According to the FAO “Food and Nutrition in Numbers 2014” report, the LAC region is indeed a strong exporter of food, with 2011 exports of U.S. $112 billion. (In comparison, Asia’s 2011 exports were U.S. $142 billion.) Imports in the LAC were U.S. $52 billion in 2011.
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The World Trade Organization (WTO) reports that South and Central America exported a combined U.S. $217 billion in agricultural products in 2013, and Brazil alone ranked third globally in 2013 behind the European Union and the U.S., with U.S. $82.1 billion in exports of agricultural products.
The entire LAC region is composed of more than 30 countries, each with differing levels of advancement in their food safety characteristics, Dr. Caipo says, but basically all share membership in Codex Alimentarius.
Established in 1963, the Codex Alimentarius or the food code, has become the global reference point for consumers, food producers and processors, national food control agencies, and the international food trade. Codex standards are based on the best available science assisted by independent international risk assessment bodies or ad-hoc consultations organized by FAO and the World Health Organization (WHO).
The 12 sovereign South American countries are all members of Codex. These include Argentina, Bolivia (Plurinational State of), Brazil, Chile, Colombia, Ecuador, Guyana, Paraguay, Peru, Suriname, Uruguay, and Venezuela (Bolivarian Republic of).
(Although not the focus of this article, other LAC countries that are Codex members include: Antigua and Barbuda, Bahamas, Barbados, Belize, Costa Rica, Cuba, Dominica, Dominican Republic, El Salvador, Grenada, Guatemala, Haiti, Honduras, Jamaica, Mexico, Nicaragua, Panama, Saint Kitts and Nevis, Saint Lucia, Saint Vincent and the Grenadines, and Trinidad and Tobago.)
Positive Codex Influence
“The code has had an enormous impact on the thinking of food producers and processors, as well as on the awareness of the end users, namely consumers,” Dr. Caipo emphasizes. “Its influence extends to every continent, and its contribution to the protection of public health and fair practices in the food trade is immeasurable.”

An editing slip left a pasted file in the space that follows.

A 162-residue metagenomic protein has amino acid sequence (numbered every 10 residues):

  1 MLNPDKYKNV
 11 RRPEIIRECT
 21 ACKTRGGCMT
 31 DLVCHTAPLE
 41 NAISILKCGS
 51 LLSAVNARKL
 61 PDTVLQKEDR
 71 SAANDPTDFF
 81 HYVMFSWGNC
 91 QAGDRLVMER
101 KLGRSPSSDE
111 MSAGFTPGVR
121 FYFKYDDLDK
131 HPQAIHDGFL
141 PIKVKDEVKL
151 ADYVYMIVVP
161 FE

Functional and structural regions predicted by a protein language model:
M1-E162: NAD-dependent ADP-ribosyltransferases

Codex standards, while being recommendations for voluntary application by members, serve in many cases as a basis for national legislation, including in South America, Dr. Caipo relates.
“Codex members cover 99 percent of the world´s population,” she says. “Being an active member of Codex helps countries to compete in sophisticated world markets, and to improve food safety for their own population.”
The Coordinating Committee for Latin America and the Caribbean (CCLAC), a subsidiary body of the Codex Alimentarius Commission, coordinates food standards activities in the region, including the development of regional standards.
Food Safety Priorities
According to Dr. Caipo, the CCLAC 2014 report lists the issues and priorities for which support is requested from FAO and WHO as priorities for the LAC region:
- Strengthen the reference laboratories for food safety (staff training and accreditation);
- Actions that allow recognition of the work of the Codex Alimentarius by decision makers for more support and resources and for strengthening of national Codex committees;
- Funding to increase participation and effective participation in Codex meetings;
- Support to countries in the design and reformulation of public food safety policy;
- Strengthen mechanisms for coordination, collaboration and exchange of information for the control and prevention of foodborne diseases, and response to emergencies (alert systems);
- Support for data generation on consumer exposure to foodborne hazards and other relevant data for risk analysis and traceability;
- Improve the ability of small and medium food businesses to implement Good Manufacturing Practices, Hazard Analysis and Critical Control Points certified systems that enable them to ensure “food safety” and also the development of strategies for information, education, and communication (IEC) for producers and consumers to strengthen this topic;
- Promote IEC for consumers in order to strengthen citizens´ active participation in the implementation of Codex strategies; and
- Support and work alongside the countries in harmonizing and coordinating integrated risk based food inspection systems.
“These priorities and concerns reflect the rapidly changing food safety environment at the global level, where food supply chains are more complex and vulnerable, and will require changes at the regulatory level to adapt and evolve in response to country and consumer needs,” Dr. Caipo elaborates.